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A Short Story of Falling by Alice Oswald, with metal engravings by Maribel Mas (numbered, limited edition of 75 copies.)


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75 copies of this beautiful book have been made. Each has been numbered. 

The publication was masterminded by Andrew Moorhouse. A Rochdale man with no 'in' in the publishing world who was inspired by the words of John Updike, “a book is beautiful in its relation to the human hand, to the human eye, to the human brain, and to the human spirit,"  Thus Moorhouse began his Fine Press Poetry imprint - a true labour of love that has produced several gorgeous books. This particular one was produced during the lockdown summer of 2020.

Of poetry, Alice Oswald writes: “I look forward to thinking about all forms of poetry, but particularly the fugitive airborne forms.”

Maribel Mas writes of her engravings: "The metal plates printed in this book were traced with aid of “Burmester” curves, wooden templates developed at the end of the nineteenth century for technical drawings in industrial design and architecture. I was trying to rediscover these obsolete tools by applying them in a way they weren’t intended. Instead of just using segments of these curves, I used the entire template, rotating it from a single fixed point with intervals of just a few millimetres. The drawing process was very slow, but little by little a figure emerged on the surface of the plate, with lines that seemed to vibrate as they crossed around an empty centre.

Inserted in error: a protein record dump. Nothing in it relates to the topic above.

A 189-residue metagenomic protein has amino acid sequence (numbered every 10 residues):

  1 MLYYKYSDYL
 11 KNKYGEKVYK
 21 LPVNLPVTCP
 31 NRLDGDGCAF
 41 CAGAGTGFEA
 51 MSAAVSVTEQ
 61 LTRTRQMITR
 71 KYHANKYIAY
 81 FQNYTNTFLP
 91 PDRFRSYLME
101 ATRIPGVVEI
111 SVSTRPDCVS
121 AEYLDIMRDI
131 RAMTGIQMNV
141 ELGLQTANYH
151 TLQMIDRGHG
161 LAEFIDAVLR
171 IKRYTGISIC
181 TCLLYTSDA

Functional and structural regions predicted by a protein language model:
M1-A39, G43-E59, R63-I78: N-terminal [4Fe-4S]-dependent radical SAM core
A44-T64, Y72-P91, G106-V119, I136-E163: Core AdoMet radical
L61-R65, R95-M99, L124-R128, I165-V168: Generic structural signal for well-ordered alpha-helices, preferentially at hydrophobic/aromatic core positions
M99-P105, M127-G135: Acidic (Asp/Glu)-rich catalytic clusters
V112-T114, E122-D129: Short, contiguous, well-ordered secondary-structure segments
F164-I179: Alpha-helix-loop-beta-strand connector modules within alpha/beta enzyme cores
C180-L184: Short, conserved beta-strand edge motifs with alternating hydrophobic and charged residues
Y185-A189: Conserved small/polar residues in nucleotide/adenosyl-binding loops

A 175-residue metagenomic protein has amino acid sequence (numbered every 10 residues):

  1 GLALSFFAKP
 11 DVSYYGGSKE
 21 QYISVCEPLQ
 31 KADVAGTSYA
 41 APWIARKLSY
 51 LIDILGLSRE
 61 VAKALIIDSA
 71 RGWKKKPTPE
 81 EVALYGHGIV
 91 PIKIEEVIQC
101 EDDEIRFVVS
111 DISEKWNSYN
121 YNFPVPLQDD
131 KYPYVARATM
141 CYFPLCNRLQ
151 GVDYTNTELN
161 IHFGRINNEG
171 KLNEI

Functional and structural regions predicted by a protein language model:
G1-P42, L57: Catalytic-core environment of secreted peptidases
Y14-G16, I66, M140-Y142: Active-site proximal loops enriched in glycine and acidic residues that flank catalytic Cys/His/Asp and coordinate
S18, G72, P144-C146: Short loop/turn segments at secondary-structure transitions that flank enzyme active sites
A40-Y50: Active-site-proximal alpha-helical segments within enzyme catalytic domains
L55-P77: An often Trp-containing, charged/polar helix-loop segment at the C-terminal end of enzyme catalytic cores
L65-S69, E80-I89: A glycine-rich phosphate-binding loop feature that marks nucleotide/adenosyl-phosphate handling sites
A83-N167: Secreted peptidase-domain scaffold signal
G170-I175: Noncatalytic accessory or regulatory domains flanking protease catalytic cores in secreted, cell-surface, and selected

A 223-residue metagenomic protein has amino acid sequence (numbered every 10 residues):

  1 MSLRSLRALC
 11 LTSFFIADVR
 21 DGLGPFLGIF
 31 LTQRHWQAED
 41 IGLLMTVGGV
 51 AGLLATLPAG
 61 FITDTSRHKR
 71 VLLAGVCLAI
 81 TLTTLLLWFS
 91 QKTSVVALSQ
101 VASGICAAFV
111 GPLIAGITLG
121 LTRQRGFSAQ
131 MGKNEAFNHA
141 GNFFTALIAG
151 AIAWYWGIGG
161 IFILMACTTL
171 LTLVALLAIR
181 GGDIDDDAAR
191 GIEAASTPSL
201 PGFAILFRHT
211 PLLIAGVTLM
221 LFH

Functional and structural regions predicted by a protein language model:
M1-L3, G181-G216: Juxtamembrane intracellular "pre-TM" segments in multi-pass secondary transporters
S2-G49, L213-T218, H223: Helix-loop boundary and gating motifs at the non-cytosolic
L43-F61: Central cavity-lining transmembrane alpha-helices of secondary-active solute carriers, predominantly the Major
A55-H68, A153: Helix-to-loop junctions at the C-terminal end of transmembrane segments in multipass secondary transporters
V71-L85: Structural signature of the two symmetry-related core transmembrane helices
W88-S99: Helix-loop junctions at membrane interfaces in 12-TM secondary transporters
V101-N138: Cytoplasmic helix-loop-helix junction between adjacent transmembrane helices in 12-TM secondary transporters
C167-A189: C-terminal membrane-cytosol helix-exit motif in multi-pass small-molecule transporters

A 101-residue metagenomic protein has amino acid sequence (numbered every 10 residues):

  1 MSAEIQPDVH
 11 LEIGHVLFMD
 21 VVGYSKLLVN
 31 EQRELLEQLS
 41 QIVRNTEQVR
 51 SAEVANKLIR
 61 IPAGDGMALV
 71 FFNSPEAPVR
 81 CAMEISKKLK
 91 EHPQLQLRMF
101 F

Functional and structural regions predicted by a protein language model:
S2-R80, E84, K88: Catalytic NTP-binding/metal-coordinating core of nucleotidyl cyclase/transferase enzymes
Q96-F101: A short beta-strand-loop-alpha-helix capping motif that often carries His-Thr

The same template can be used for two or three different drawings; by changing the point of rotation, completely unexpected things happen. In this sense the working process is more intuitive than rational. I can’t control the final outcome, I just keep going, supporting the drawing as it grows and observing whether or not it develops its own presence. The decision of when to stop depends on the boundaries of the paper. A drawing only can expand within these physical limits, but it can also grow inside them, into its own depth. I would liken this to the paradox of freedom.